Alibaba’s UK general manager Roland Palmer speaks to Retail Week about how the marketplace giant is making a name for itself in the country despite challenges from Brexit, and where UK businesses can follow China’s example
Since launching internationally, Alibaba has become the world’s largest business marketplace, yet is still perhaps best known in its native China.
The marketplace has taken China by storm since 1999 and is now making a name for itself in the UK by giving British businesses a platform to export to other markets.
In a recent survey by Alibaba, it found 80% of UK businesses on the platform were already exporting and it helped fuel innovation in their company. Seventy-nine per cent said exporting helped relieve pressure in their domestic market while the UK is facing a tough economic environment.
Alibaba has 40 million buyers on its platform with people buying and selling goods across 200 countries.
What does Alibaba do in the UK?
“Our company mission is to make it easy to do business anywhere. With Alibaba.com five years ago, we started to diversify into areas such as the US and Europe to encourage more companies to come on board. We started in the UK many years ago, with businesses who wanted to export to China. If you’re a UK brand and you have an office in China, a team on the ground and your business licence, then you can come on to Tmall [Alibaba’s ecommerce platform]. If you’re a UK brand and you want to export to China from within the UK, then we help companies go on Tmall Global, our cross-border platform.
“Alibaba in the UK is very well known as a platform where people can buy things for their business but for a while, people didn’t know that you can sell from that platform. We’ve been doing roadshows, going around all parts of the country with different partners that have huge networks and can help companies that want to export.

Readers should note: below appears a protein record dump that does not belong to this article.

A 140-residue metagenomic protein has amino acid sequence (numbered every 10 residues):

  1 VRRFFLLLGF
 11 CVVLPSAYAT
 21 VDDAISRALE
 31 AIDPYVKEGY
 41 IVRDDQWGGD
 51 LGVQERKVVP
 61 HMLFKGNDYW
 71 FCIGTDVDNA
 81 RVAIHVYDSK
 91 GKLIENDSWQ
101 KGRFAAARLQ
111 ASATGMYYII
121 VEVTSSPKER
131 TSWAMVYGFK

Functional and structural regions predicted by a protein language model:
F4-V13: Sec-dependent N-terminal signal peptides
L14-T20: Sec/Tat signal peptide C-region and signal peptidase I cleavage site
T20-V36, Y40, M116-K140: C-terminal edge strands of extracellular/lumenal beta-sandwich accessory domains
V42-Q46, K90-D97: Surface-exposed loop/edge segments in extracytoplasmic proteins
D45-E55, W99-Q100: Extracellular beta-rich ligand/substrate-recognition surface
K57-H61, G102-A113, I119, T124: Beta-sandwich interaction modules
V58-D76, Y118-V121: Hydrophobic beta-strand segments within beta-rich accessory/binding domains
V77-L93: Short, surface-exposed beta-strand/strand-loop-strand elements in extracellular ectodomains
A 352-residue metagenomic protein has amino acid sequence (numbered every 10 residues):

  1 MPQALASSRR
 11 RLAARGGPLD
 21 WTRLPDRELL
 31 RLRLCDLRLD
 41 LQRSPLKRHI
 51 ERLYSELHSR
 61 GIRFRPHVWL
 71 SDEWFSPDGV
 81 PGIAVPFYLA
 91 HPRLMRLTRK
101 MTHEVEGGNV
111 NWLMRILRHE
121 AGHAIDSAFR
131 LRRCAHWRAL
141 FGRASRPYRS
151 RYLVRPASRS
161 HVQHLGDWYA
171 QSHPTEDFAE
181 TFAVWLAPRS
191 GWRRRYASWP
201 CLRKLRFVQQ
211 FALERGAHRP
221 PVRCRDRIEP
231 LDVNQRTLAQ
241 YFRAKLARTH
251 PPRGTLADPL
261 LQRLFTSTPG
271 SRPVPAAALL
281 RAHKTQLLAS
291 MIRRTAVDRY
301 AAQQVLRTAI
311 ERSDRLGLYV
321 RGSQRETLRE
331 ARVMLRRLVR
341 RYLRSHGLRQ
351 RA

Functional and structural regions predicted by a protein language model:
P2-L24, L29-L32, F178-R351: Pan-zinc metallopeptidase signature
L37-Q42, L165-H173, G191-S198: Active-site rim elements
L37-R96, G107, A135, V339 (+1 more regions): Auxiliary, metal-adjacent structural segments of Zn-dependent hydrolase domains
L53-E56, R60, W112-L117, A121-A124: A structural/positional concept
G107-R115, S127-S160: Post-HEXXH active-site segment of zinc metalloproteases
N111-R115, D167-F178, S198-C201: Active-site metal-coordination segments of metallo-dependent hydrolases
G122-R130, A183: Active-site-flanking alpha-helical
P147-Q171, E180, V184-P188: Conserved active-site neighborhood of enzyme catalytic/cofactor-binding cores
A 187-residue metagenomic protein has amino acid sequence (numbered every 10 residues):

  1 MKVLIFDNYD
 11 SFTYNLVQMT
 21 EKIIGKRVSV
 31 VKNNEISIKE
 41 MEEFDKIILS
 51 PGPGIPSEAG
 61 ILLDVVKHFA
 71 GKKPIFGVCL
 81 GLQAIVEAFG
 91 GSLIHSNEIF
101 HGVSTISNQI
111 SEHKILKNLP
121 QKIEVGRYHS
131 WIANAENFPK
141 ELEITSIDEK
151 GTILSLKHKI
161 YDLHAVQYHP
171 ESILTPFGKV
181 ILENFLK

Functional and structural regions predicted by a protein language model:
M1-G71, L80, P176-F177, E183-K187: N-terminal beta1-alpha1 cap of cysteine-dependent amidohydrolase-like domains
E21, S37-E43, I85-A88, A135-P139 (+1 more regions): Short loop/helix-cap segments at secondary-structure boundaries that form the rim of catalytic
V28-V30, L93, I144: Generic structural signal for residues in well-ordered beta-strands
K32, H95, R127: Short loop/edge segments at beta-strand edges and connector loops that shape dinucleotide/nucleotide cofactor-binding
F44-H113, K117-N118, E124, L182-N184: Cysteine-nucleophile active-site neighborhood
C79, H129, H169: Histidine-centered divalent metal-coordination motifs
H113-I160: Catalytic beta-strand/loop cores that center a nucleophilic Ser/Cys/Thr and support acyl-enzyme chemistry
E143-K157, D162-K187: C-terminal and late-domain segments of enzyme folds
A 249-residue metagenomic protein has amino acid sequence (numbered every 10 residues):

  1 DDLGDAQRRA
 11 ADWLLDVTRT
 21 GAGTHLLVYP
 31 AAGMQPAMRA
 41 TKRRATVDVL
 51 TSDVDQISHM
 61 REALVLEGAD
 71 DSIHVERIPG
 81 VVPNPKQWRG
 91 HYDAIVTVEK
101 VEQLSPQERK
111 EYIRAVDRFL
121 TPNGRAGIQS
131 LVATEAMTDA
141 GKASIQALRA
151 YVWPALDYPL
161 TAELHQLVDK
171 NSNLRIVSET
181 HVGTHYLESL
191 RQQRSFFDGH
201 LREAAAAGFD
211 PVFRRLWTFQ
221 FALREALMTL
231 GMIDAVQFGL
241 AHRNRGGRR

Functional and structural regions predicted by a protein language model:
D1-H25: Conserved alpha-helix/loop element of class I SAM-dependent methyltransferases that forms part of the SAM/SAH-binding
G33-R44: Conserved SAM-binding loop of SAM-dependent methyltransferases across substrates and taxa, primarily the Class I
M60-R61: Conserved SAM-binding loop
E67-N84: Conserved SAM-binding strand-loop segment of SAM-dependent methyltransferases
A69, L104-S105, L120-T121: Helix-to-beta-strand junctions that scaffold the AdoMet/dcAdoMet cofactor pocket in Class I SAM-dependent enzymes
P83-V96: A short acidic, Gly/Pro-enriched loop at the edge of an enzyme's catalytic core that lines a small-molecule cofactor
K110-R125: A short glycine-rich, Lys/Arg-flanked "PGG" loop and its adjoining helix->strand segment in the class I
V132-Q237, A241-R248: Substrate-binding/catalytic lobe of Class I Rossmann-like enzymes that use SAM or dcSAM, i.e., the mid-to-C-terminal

“We saw an acceleration in the UK because of the pandemic as companies were used to going to trade shows in this country and around Europe – but when the pandemic happened, there was no travel. Even though Alibaba was the biggest business-to-business platform in the world, we still saw 46% year-on-year growth.”
Has Brexit created any exporting challenges?
“The main countries UK businesses are exporting to are in the European Union, closely followed by North America. Brexit has made things tougher in terms of red tape but Europe is close to home and it is a huge market. It’s still a very, very important market.
“There are other barriers too. Logistics has been difficult, certainly the pandemic as well, but also cultural awareness. If you’re a British business and you’re exporting to Iraq, Qatar, Australia or India, what’s your cultural awareness of all those countries? Some companies do see that as a barrier because they have to seek advice on how to work with a company in India.”
How does Alibaba compare to marketplaces such as eBay and Amazon?
“I would say Alibaba is complementary to what the other marketplaces are doing in the UK because most marketplaces are about business to consumer and we are about business to business. If a business is truly digitised it should be dealing with both.
“For Alibaba, the buyer and seller will come off the platform and do the deal, so they don’t pay 20% or 30% commission like many business-to-consumer platforms. Our business model is not better; it’s different. You pay a membership fee every year and if you’re not happy with it, you stop, which I think is customer-friendly and keeps costs down.”
What can the UK learn from China, Alibaba’s biggest market?
“China, I always used to say, based on what I’ve seen out there, was always six or seven years ahead of us in terms of technology.
“Some of these trends have come to the UK and some are just starting to be tested. Livestreaming in China is massive – I mean very, very large. If there are people presenting a new beauty product, there will be 10 million people watching and because it’s a livestream, they click and buy instantly. That’s something we haven’t seen in the UK on a big scale but in Europe, you do see the technology for livestreaming.
“I think that is about to come in the next two to three years in a big way because it’s quick and easy, and social media and influencers are now linked to shopping.
“The other thing is influencers. Here we still see people as influencers but in China, more and more young people are not interested in seeing a person, they prefer to see a 3D virtual influencer. Virtual influencers, AI and the metaverse are being used a lot in China and I think we’re starting to see that here but it’s in the early stages.”
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